One of the limitations of the program we have been working on so far is the fact that it assumes the window is 200 by 200 pixels. What if we wanted to ask the window, "How big are you?," and then size our rectangle and diagonals to fit? If you go back and look on the documentation page for the Graphics class (java.awt.Graphics.html -- the file that lists all the available drawing functions), you will see that one of the functions is called getClipBounds. Click on this function name to see the full description. This function accepts no parameters but instead returns a value of type Rectangle. The rectangle it returns contains the width and height of the available drawing area. If you click on Rectangle in this documentation page you will be taken to the documentation page for the Rectangle class (java.awt.Graphics.html). Looking in the Variable Index section at the top of the page, you find that this class contains four variables named x, y, width and height, respectively. What we want to do, therefore, is get the clip boundary rectangle using getClipBounds and then extract the width and height from that rectangle and save the values in the width and height variables we created in the previous example, like this:

import java.awt.Graphics;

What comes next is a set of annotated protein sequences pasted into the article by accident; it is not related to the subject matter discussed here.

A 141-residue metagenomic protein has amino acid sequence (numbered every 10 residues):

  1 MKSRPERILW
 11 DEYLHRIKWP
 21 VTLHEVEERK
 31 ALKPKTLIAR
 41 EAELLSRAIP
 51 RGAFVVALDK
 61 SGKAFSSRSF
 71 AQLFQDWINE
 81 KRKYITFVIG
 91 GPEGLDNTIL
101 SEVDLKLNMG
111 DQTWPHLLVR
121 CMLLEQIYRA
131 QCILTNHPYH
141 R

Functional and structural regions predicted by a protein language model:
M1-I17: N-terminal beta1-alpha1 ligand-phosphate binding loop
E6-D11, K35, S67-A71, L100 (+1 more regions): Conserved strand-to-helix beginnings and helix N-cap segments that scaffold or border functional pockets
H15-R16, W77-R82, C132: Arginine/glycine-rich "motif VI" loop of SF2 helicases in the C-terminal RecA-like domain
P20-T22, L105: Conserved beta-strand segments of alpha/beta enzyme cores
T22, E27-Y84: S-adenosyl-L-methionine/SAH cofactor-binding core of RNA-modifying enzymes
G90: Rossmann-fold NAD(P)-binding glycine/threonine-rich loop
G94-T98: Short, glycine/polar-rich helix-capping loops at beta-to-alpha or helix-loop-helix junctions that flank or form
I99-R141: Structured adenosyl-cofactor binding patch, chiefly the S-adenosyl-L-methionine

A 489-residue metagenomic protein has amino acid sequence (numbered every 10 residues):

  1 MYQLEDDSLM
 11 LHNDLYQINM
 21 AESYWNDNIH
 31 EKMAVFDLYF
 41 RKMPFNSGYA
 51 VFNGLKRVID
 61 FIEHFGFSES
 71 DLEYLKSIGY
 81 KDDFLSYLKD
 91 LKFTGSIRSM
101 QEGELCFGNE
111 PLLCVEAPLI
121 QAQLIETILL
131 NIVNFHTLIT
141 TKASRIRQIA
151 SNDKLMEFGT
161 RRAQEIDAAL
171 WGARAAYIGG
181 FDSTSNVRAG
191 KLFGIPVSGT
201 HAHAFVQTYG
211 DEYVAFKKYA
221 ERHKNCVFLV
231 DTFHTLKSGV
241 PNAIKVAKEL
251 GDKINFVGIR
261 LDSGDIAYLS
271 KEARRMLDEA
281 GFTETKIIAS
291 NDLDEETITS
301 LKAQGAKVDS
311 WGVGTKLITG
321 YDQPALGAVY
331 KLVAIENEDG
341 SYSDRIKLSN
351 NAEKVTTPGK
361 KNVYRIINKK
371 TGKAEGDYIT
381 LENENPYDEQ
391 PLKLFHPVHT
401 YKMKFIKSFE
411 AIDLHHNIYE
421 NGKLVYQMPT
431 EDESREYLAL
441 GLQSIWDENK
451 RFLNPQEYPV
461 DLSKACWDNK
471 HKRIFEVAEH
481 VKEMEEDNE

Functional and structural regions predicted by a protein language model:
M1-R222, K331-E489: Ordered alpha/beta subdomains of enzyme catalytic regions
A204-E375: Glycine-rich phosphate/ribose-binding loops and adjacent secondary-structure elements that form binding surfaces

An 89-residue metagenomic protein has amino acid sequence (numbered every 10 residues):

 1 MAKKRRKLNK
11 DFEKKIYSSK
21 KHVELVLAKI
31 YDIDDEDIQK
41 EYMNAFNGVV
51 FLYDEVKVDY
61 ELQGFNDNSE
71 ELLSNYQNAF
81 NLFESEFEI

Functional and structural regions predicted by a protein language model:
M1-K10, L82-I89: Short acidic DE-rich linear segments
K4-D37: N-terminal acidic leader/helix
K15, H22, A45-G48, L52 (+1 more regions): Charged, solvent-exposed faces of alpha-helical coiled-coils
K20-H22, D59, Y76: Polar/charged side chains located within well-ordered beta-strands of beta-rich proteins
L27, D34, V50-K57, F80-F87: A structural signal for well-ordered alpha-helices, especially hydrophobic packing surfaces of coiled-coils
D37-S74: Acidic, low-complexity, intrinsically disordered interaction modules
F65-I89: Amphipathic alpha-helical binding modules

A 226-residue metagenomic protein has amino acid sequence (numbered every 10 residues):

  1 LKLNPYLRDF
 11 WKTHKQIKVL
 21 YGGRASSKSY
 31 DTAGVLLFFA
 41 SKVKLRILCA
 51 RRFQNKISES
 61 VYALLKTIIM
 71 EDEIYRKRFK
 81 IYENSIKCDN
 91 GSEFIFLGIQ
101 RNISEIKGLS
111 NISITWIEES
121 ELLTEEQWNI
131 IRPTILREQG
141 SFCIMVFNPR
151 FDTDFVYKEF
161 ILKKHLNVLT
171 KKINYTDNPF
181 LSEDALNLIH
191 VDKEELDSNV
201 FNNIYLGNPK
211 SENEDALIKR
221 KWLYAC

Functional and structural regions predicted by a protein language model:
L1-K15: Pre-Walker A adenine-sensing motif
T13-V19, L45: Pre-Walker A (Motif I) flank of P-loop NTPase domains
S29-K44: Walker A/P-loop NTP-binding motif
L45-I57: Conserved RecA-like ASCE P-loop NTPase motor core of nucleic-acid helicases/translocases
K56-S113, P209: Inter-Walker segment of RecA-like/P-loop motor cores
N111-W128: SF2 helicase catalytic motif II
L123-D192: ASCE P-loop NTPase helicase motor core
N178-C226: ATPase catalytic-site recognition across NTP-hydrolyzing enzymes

import java.awt.Color;
import java.awt.Rectangle;

public class FirstApplet extends java.applet.Applet
{

    public void paint(Graphics g)
    {
        int width;
        int height;
        Rectangle r;

        r = g.getClipBounds();
        width = r.width - 1;
        height = r.height - 1;

        g.drawRect(0, 0, width, height);
        g.drawLine(0, 0, width, height);
        g.drawLine(width, 0, 0, height);
    }
}

When you run this example, what you will notice is that the rectangle and diagonals exactly fit the drawing area. Plus, when you change the size of the window, the rectangle and diagonals redraw themselves at the new size automatically. There are five new concepts introduced in this code, so let's look at them:

  1. First, because we are using the Rectangle class we need to import java.awt.Rectangle on the third line of the program.
  2. We have declared three variables in this program. Two (width and height) are of type int and one (r) is of type Rectangle.